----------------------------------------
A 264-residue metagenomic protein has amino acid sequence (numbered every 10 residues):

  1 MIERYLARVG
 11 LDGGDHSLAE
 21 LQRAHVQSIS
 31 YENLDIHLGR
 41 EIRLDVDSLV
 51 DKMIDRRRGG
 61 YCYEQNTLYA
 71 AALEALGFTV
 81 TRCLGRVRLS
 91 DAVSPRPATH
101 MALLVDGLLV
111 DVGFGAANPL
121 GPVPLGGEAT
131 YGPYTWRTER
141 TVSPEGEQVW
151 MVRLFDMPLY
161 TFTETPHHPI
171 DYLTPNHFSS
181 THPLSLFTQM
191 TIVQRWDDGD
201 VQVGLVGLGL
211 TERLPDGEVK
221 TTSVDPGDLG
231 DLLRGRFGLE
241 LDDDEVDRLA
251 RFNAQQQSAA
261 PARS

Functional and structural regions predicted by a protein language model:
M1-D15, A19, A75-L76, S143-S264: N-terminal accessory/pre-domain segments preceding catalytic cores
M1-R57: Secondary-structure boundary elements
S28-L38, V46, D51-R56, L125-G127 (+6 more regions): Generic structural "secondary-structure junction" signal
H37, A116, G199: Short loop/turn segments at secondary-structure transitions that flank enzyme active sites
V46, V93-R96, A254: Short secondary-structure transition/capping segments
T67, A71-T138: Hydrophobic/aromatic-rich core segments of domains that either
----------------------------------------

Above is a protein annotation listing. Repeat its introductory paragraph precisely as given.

A 264-residue metagenomic protein has amino acid sequence (numbered every 10 residues):